In addition to examining issues of toleration and accommodation on the level of praxis, there has also been much recent work about the extent to which particular political theories themselves are acceptable or unacceptable from religious perspectives. One reason for this emphasis comes from the emergence of the school of thought known as “political liberalism.” In his book of that name, John Rawls (1996) signaled a new way of thinking about liberalism that is captured by the idea of an “overlapping consensus.” An overlapping consensus refers to reasoned agreement on principles of justice by citizens who hold a plurality of mutually exclusive comprehensive doctrines (a term that includes religious beliefs, metaphysical positions, theories of morality and of the good life, etc., and may also include beliefs such as theories of epistemic justification). Rather than requiring citizens to accept any particular comprehensive doctrine of liberalism, a theory of justice should aim at deriving principles that each citizen may reasonably accept from his or her own comprehensive doctrine. Thus, the consensus is on the principles themselves, rather than the justification for those principles, and as such the conception of justice offered is “political” rather than “metaphysical.” This view of liberal justice marked a break with Rawls’s earlier “metaphysical” liberalism as expressed in A Theory of Justice, although debate continues among commentators about just how sharp a break political liberalism is and whether or not it is an improvement over the earlier view. The aim, then, for a political conception of justice is for all reasonable citizens to be able to affirm principles of justice without having to weaken their hold on their own private comprehensive views. However, some writers have argued that this is impossible—even a “thin” political conception of justice places strains on some comprehensive doctrines, and these strains might be acute for religious citizens. One such argument comes from Eomann Callan, in his book Creating Citizens. Callan points to the role played in Rawls’ theory of “the burdens of judgment” (see Rawls, 1996: § 2): fundamentalists will not be able to accept the burdens of judgment in their private lives, because doing so requires them to view rival faiths and other beliefs as having roughly equal epistemic worth. If Rawlsian liberalism requires acceptance of the burdens of judgment, then the overlapping consensus will not include some kinds of religious citizens.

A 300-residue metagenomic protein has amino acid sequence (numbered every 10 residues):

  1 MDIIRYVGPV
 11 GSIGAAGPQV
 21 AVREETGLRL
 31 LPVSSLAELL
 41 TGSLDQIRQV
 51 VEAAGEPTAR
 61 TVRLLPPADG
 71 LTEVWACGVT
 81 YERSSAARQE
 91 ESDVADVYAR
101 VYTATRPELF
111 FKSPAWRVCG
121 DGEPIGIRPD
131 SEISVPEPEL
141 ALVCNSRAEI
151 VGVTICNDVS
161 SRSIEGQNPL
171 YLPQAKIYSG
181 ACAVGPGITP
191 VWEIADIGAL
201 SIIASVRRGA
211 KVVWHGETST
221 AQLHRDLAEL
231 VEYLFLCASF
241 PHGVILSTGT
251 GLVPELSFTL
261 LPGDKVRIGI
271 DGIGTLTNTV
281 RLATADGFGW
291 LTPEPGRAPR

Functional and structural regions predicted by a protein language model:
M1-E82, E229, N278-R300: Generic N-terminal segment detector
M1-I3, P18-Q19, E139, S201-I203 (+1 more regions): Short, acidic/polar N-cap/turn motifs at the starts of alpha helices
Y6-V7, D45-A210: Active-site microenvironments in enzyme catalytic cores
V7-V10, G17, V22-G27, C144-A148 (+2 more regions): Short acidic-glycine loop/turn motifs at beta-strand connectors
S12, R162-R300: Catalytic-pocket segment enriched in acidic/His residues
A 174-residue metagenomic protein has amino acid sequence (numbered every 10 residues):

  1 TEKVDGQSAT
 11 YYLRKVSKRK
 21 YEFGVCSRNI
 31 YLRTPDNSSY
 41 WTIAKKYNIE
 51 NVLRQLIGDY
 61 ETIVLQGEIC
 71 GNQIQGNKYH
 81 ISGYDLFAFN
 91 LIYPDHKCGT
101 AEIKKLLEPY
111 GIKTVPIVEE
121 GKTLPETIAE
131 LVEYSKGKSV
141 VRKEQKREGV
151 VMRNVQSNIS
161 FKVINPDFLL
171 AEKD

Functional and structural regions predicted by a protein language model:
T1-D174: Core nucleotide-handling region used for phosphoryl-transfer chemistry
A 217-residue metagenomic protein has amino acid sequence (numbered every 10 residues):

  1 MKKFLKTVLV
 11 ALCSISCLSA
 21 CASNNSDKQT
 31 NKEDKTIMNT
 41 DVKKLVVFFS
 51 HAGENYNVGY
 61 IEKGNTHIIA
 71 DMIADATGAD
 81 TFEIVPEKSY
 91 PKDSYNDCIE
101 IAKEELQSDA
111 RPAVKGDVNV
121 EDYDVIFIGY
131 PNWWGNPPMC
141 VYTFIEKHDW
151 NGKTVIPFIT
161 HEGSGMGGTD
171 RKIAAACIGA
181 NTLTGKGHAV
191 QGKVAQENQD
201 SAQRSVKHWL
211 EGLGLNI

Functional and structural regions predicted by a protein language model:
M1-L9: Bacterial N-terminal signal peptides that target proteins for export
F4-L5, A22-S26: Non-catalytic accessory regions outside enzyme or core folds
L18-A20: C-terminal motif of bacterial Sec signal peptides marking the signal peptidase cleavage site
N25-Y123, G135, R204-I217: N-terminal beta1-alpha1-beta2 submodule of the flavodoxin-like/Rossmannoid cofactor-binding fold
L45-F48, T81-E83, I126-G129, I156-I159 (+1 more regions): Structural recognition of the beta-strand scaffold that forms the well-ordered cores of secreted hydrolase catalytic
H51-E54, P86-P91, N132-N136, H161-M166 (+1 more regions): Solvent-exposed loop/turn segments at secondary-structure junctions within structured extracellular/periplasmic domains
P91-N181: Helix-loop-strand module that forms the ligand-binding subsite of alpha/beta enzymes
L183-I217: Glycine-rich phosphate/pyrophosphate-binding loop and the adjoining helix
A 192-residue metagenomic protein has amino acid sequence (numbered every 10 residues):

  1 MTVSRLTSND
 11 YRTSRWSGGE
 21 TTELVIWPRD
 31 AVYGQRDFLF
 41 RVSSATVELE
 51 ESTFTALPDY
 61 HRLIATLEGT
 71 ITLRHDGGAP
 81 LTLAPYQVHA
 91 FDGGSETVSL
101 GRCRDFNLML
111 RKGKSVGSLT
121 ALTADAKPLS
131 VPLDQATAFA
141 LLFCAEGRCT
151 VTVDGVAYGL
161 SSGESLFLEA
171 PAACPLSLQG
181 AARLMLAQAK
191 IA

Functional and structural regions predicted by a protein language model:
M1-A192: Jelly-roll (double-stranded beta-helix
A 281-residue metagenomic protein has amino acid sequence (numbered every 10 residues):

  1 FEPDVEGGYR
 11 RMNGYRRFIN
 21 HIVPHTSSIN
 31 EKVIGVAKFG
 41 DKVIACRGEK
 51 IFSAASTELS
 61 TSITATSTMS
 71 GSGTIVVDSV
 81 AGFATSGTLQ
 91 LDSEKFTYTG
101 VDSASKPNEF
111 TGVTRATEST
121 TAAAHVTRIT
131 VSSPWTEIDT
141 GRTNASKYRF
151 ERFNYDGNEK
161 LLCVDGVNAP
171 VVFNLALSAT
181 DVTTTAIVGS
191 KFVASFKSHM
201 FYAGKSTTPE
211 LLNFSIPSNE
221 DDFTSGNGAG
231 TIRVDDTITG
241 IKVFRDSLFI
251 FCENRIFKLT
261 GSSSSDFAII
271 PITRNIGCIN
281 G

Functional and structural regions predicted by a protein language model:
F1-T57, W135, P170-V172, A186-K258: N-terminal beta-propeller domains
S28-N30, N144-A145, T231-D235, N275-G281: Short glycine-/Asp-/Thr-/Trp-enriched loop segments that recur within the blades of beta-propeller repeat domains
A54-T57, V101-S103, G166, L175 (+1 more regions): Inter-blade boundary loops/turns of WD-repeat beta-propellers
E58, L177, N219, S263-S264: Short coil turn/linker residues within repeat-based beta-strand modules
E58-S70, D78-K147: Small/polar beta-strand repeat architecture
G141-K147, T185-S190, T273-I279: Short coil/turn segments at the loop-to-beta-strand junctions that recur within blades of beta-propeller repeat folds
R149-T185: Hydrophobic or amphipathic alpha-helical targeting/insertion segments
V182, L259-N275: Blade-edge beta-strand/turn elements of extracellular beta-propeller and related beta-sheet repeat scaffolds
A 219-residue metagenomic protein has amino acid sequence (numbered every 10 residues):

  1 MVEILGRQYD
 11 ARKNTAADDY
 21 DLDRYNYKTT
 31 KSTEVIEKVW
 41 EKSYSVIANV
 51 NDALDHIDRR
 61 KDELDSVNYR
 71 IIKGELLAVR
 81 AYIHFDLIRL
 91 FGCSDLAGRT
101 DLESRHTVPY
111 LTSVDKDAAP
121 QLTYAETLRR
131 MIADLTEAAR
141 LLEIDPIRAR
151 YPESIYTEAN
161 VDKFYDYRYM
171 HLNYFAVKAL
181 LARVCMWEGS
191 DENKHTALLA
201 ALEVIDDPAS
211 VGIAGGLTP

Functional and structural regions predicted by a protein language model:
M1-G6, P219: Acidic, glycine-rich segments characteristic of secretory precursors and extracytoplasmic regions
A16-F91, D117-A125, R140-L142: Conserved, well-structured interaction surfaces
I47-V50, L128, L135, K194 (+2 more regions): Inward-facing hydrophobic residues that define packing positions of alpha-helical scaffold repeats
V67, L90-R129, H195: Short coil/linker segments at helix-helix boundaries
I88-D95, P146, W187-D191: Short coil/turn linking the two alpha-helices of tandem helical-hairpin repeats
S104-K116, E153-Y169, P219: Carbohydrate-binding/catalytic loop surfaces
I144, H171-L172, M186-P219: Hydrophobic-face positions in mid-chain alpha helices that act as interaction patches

A different way that liberal citizenship might conflict with a religious person’s self-understanding is if the former requires a commitment to a kind of fallibilism while the latter requires (or at least encourages) certitude in one’s religious belief. Richard Rorty has been read as arguing for the need for liberal democratic citizens to privatize their faith (1999) and to hold their beliefs at an “ironic” distance—that is, provisionally, and with a healthy skepticism about the extent to which they decisively capture reality (1989). But this kind of irony is not possible to maintain along with authentic faith, at least as the latter is understood in many religious traditions that emphasize the importance of certitude in one’s belief and totality of one’s commitment to God.